7. I agree that fleshed out villains are just as important to a book as the hero and more often than not, I find myself fascinated with them as well. Have you read Normal by Graeme Cameron? It is told solely through the villains POV and it is fascinating and I couldn’t help but feel for him and all his evilness.

  8. I like villains! Mayor Prentiss is one I love to hate (he just has it in him). And you’re right: Tyrion is a very likeable villain, isn’t he?

  9. YAY for Villains! I love villains in books. Because really, what would the story be without them? Well written villains are always such interesting characters. My all-time favorite villain would have to be Darth Vader. He’s the best ever and I LOVE him, even if he does do some bad stuff. Also, if you like villains in books, definitely read The Young Elites by Marie Lu. The main character, Adelina is an anti-hero and it’s amazing.

  10. I think my favorite villain might be Walt, from Breaking Bad. Because he started out the hero and then just went darker and darker until you were actively rooting against him, and realized this was a story from basically the villain’s point of view. In my own writing, I tend to always give my villains some sympathetic reason for their appalling behavior — so you get it, even if you totally disagree with it. Great post!

  11. Voldemort was certainly an interesting one and I think that’s mainly because the author actually bothered to give him a story. A lot of the time, when it’s from the hero’s perspective, things are very black and white. They’re the villain, i’m the hero and i will make things right. Harry Potter was so interesting because everyone had a story and it was told without a bias which is why I totally agree with you on Voldemort.

    I have this ISSUE where I like a villain if he’s smooth and charming. It’s pathetic but it’s true. Take, The Darkling for example. I cannot help but love him and wish that his story had been better. It definitely pulled at my heart a lot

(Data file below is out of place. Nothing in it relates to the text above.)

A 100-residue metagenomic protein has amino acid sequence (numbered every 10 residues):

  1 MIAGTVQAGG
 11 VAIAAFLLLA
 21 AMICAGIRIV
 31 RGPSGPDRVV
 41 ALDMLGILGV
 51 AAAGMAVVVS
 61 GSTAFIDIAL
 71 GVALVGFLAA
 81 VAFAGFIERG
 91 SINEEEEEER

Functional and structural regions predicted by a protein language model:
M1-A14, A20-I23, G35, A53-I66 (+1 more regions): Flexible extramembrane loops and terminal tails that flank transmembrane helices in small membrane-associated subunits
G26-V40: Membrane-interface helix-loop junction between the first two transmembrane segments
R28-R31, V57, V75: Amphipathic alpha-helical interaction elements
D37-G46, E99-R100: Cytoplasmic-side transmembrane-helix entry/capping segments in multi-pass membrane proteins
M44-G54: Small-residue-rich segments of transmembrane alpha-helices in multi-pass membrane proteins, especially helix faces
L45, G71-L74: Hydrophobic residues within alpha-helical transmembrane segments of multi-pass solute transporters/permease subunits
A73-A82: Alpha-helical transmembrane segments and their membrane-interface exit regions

12. Oh yeah, totally with you. But I think it’s more because villains tend to be a little more multifaceted. And also because I’m not a fan of the fact that most YA heroes well…have the “hero complex”. Can’t stand it. Fabulous discussion, Kara x

  13. WAAAAAARNER! He’s been the ultimate villain for me and he was absolutely delicious. Morpheus is another one who was also seen as the villain who for most of us, made us fall in love with him. I think we like the mystery and badness of their characters, as generally the character building and growth is far more dramatic. I’m of the same mind Kara, most heroes I find really dull too, who wants to be this all knowing all perfect being saving the world? There’s no real personality in that. Brilliant discussion poppet, really enjoyed it <3

  14. It definitely depends on characterization too. ;) There are villains I love to love (like Snape–I love him 10000000x more than James–and Loki), and some that I would love to kill a thousand times over (Umbridge, that little bitch!), but either way, I feel EXTREME feelings towards these villains because they were crafted well. ;)

    There are some though, that I really just plain hate, like the two that Kelly mentioned in the comment above. xD Warner, Morpheus, The Darkling… Those types of villains get on my nerves, haha!

  15. You’re right, sometimes heroes are pretty boring! They just do the basically same thing in every book. Personally, I tend to like an intelligent villain such as Warner and Moriarty. But I love another type of villain too, like Snape (even though I don’t really consider him as a villain because his intention is to protect Harry)

    Anyway, great post, Kara! :)

  16. I definitely find that characterisation can make a villain a lot more fascinating than a protagonist. Actually a lot of the time I find that villains can make or break a book- the more well developed/intelligent a villain, the better the evil plot after all :P

    And the antihero is definitely one of the most interesting type of character- characters like Jaime and Loki. Are they good, are they evil? haha

    • I so agree! Sometimes a villain can be the pinnacle of the story… so if the villain isn’t any good, then it’s likely that the stakes aren’t going to be raised high enough for us to really care about the story. Yep, the anti-hero has to be my favourite. ^_^

  17. Great discussion Kara! I definitely agree that it all comes down to characterisation – and a villain can at times be so much more interesting to read about than a hero, especially when there’s some real character development, like Jaime and Tyrion, and Snape as well. Of course, even the heroes aren’t perfect, and why should they be? Readers aren’t either, so at least they can be relatable in some form. It doesn’t always have to be about good/evil with those clear cut lines in the story, sometimes with the most complex of heroes/villains they blur those lines.